There are several excellent movies about the will to survive against all odds, and 2013 has enjoyed its fair share of them already. But thanks to a powerful, almost completely silent performance by Robert Redford, All is Lost is one of the best.
When my husband and I first started dating, he told me that his life goal was to sail around the world (and grow a long-ass beard in the process). At first I thought this was just something he said because he figured it would impress me. But after ten years of marriage, I know this is really his dream. Unfortunately for him, after I saw All is Lost I let him know there was no way in hell it was gonna happen. But he can feel free to still grow a ridiculous beard in his golden years if that will console him in any way.
The movie begins with a voice-over by Redford, reviewing what we eventually come to realize is a final goodbye message to his family — quite literally a “message in a bottle” that he’ll throw out into the vast Indian Ocean in the hopes it will be found one day. We never learn anything else about his family, and we only get the vaguest of hints about his background, where he’s originally from, and why he’s out in the middle of nowhere on a 39-foot yacht in the first place. We never even learn his name. (Redford is listed simply as “Our Man” in the credits.)
All we do know is that eight days before writing that note, Our Man awoke alone on his boat to find that a stray cargo container had rammed a large hole into the side of the “Virginia Jean” . . . and she was quickly taking on water.
The trailer for All is Lost was one of those that gave away much too much of its twists and turns, so I’m not going to supply any further details about what happens. Suffice it to say that Mother Nature is not kind to Our Man, and he is pushed to his physical, mental and spiritual limits before the movie ends.
When I was raving about this film to a few friends, they all had the same reaction: “Really? He doesn’t say ANYTHING throughout the the movie? And it’s not boring?”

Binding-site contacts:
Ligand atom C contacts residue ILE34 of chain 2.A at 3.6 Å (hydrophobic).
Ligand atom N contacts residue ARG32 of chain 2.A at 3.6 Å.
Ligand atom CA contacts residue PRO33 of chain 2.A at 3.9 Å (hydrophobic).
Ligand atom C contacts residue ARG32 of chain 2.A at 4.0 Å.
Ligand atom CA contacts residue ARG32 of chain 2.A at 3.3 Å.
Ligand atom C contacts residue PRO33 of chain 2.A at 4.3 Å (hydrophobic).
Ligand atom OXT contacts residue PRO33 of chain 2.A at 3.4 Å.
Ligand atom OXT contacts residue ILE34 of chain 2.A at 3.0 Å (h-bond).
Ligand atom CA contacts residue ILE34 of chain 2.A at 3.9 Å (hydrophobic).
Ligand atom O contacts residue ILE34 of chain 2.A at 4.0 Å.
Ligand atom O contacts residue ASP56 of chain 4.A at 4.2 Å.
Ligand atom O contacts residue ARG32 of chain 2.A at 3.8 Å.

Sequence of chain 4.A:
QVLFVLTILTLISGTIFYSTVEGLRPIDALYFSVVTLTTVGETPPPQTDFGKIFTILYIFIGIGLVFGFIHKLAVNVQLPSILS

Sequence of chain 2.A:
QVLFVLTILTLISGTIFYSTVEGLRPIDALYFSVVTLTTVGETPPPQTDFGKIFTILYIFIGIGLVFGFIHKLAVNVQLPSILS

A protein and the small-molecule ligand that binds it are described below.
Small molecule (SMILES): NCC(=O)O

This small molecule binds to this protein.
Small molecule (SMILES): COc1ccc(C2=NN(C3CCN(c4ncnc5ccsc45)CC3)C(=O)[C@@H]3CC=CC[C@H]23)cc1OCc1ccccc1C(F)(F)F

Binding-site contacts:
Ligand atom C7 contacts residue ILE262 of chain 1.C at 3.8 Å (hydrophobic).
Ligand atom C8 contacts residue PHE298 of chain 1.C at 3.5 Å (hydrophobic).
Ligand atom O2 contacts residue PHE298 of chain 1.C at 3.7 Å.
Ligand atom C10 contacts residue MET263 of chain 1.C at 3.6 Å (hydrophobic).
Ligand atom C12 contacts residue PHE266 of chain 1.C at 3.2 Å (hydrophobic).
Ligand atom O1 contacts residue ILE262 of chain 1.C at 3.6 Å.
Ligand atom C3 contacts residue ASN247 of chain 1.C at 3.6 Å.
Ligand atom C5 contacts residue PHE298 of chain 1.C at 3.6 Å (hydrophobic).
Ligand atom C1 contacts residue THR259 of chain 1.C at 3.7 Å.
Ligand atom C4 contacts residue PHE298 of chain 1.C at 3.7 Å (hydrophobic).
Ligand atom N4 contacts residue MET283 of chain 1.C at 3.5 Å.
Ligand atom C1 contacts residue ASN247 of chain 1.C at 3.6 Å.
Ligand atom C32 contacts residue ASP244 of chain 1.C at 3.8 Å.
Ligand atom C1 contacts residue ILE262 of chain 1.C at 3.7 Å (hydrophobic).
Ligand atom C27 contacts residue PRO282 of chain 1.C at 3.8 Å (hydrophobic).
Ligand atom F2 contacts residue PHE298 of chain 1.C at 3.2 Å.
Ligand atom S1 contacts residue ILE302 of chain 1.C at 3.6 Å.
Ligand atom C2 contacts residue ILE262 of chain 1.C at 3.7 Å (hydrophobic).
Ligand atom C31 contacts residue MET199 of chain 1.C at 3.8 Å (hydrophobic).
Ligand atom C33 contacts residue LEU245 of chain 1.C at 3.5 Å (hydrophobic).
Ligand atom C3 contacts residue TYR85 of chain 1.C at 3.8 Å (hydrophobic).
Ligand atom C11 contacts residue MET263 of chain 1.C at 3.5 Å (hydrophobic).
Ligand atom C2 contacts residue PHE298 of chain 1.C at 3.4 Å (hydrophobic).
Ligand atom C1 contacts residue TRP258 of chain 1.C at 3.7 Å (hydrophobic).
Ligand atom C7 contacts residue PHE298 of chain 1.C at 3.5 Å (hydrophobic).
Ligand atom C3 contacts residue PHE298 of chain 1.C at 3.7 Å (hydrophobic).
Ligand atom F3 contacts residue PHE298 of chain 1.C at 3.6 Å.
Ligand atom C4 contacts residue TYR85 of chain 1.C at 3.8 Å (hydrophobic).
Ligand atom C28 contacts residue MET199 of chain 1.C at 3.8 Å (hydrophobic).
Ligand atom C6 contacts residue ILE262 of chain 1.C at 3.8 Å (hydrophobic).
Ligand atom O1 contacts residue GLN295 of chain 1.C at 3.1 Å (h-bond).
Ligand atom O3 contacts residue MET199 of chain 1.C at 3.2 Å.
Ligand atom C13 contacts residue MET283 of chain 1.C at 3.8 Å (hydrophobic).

My answer was that no, it is certainly not boring — in fact, I found All is Lost more riveting to watch than any other film this year, aside from Gravity and 12 Years a Slave. And regarding the silence, I appreciated the fact that writer/director J.C. Chandor (Margin Call) took a realistic route. I hate it when movie characters talk to themselves and it’s so obvious that the screenwriter could find no other way to express the information contained in that dialogue. I don’t know about you, but I never talk to myself out loud. Score one Sanity Point for me!
And in comparison to other “survival movies” this year such as the aforementioned Gravity and Captain Phillips, I felt much more of an emotional connection to Our Man than to Bullock’s Dr. Stone or Hanks’ titular character. You go through so much with him. You feel his initial determination and hope. You respect his clear-headed course of action and strategic thinking. You feel his growing frustration and desperation as the days pass. You wince at his physical pain. You curse his setbacks. You want him to find a way out of this unwinnable situation. And so, like me, you may actually cry out during the movie’s last shot. It will probably divide audiences, but I thought it was perfect.
For conveying so much through his facial expressions — not to mention doing almost all of his own harrowing stuntwork — I’m really pulling for Redford to get an Oscar nomination this year.
So yes, I’m highly recommending All is Lost. It’s one of my favorite movies of the year. After you see it you’ll be more grateful for the roof that’s over your head and the surety of the ground beneath you. And if you have any sailors in your family or group of friends, you might end up banning them from solo voyages. They’re welcome to join my husband’s pity party.